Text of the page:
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BMW R 18 - The First Look



The earliest motorcycles in a maker’s lifetime are of great importance. They always tell you how far you’ve come. At times, they also become the source of inspiration for a future motorcycle. But it isn’t easy to recreate the old charm, to reimagine that simplicity, purely because modern engineering makes it difficult. It is a curse and the boon at the same time. Using the latest manufacturing techniques for reinventing a past gem is a different sort of challenge altogether. Production motorcycles must adhere to the latest emission norms as well as all road-safety requirements. There’s the risk of diluting what made the original motorcycle special - its trueness. And so, in recreating a modern version of a motorcycle made originally in 1936, BMW took on a challenge that isn’t a cakewalk for even one of the most capable motorcycle manufacturers in the world. The Cruiser Challenge


For the first time ever, BMW has entered the big cruiser segment dominated unashamedly by the Americans, especially Harley Davidson. It isn’t easy to challenge that company in its game. Victory failed and even the Japanese failed miserably against them. It is the only motorcycle segment where none of the Japanese Big Four could make their mark. So far, the challenge has only come from another American company, Indian Motorcycle. It showed that Harley can not only be challenged but they can also be made to realize to not take their position in the market for granted. Since the revival of Indian, Harley has upgraded its Softail and the bagger lineup dramatically - Milwaukee Eight engine, better Showa suspension, Brembo brakes, and the chassis design that actually handles. Point is, Indian showed that Harley Davidson can be made to run on its heels in the classic cruiser market. The likes of the BMW K1600 and Honda Gold Wing remain something else entirely. In Comes the R 18 by BMW Motorrad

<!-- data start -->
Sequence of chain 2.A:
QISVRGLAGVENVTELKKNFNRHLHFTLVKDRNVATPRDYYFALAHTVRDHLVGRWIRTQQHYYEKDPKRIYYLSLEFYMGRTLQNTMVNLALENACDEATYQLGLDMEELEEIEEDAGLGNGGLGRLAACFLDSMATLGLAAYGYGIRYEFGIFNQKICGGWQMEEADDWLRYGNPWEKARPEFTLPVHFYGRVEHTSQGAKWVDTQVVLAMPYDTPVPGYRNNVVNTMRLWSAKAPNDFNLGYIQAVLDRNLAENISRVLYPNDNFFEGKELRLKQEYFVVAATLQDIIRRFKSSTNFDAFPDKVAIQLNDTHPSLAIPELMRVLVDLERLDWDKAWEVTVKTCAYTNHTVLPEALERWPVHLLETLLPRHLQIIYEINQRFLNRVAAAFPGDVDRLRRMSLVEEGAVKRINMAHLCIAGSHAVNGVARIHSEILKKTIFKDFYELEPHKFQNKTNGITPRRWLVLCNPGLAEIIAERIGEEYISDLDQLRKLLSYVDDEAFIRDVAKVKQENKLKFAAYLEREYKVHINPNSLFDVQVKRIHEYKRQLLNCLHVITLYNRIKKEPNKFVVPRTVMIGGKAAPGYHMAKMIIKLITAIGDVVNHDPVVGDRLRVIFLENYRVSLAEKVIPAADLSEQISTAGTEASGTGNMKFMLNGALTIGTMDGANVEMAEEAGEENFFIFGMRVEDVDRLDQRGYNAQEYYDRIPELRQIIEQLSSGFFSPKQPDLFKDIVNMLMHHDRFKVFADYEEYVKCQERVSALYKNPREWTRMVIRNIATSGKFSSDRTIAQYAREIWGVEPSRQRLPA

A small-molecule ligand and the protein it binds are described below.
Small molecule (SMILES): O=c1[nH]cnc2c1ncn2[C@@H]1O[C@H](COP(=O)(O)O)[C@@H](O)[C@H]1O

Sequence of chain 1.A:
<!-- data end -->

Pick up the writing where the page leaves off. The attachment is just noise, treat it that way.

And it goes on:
The R 18 is BMW’s first-ever motorcycle in the big cruiser segment. Feel free to call the R 18 the 2020 version of the R 5 that BMW made in 1936. That bike had a 500cc boxer twin while in the R 18, the engine has grown to 1802cc. This is the biggest boxer twin that the German bike maker has ever made. A motorcycle like this one rides entirely on the magnificence of its engine, both functionally and visually, and the 1802cc boxer twin appears to be carved out of love and respect. This unique engine design is one of the most versatile architectures in the industry. It’s been working gloriously in the adventure-tourer GS, sport-tourer RT, the naked street bike R1250 R, then in the classic roadsters such as RnineT, Scrambler, and now, it’s been adopted in a big-bore cruiser. This latest boxer pays homage to the R 5’s 500cc engine by employing the pushrods to operate the four valves in each cylinder. But it is a completely modern engine. There are still two camshafts in each cylinder that are made of aluminium and so are the pushrods. The cylinders are coated in Nikasil for durability. This air/oil-cooled engine produces 91 PS of power at 4,750 RPM and more importantly, 158 NM of torque at 3,000 RPM. BMW says that from 2,000 RPM to 4,000 RPM the engine delivers more than 150 NM of torque guaranteeing effortless pulling power and acceleration. This is what big cruisers are all about.

But the motorcycle has to look and feel right as well. The R 18 gets a wide, sweeping, handlebar and an open shaft drive for a genuine old-school appearance. It is decently loaded with electronics such as the ride by wire throttle, fuel injection, three riding modes as well as an anti-hopping clutch for smooth downshifting. All lighting is LED, there’s ABS, ASC (Automatic Stability Control) and traction control. The R 18 is a fantastic reimagination of the R 5’s design. It is larger in every aspect, thoroughly modern, yet, completely nostalgic. The wires are visible just that much and all the tech is hidden not just from the eyes, but from the mind as well. The attention to detail looks second to none and the engine rightly keeps the most of it. There is no doubt that we will ride this motorcycle in a heartbeat. And we can't wait for that day to come.


All images courtesy: BMW Motorrad

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